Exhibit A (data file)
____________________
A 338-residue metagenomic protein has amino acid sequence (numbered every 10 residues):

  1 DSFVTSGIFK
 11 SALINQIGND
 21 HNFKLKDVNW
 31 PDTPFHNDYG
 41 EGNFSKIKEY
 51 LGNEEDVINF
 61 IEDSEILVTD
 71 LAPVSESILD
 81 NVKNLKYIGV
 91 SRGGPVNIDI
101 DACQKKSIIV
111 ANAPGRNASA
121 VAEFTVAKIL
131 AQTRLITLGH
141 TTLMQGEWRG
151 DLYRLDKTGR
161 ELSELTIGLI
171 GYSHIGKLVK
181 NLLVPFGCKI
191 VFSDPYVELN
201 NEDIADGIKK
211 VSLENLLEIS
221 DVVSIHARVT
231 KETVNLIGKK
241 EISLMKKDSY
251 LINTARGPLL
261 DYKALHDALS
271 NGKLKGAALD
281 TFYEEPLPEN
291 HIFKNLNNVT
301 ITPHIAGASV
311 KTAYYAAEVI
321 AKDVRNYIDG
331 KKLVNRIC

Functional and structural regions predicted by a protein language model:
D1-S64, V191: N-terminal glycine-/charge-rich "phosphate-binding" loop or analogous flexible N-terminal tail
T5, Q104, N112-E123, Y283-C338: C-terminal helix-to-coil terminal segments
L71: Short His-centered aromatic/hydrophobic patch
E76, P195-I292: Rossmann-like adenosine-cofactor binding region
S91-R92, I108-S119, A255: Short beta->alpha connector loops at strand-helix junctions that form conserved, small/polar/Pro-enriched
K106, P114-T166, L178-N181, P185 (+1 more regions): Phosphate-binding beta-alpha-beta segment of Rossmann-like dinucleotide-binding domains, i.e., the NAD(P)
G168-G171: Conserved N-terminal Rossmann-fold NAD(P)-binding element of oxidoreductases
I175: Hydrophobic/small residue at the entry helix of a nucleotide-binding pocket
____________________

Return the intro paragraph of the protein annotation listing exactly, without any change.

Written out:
A 338-residue metagenomic protein has amino acid sequence (numbered every 10 residues):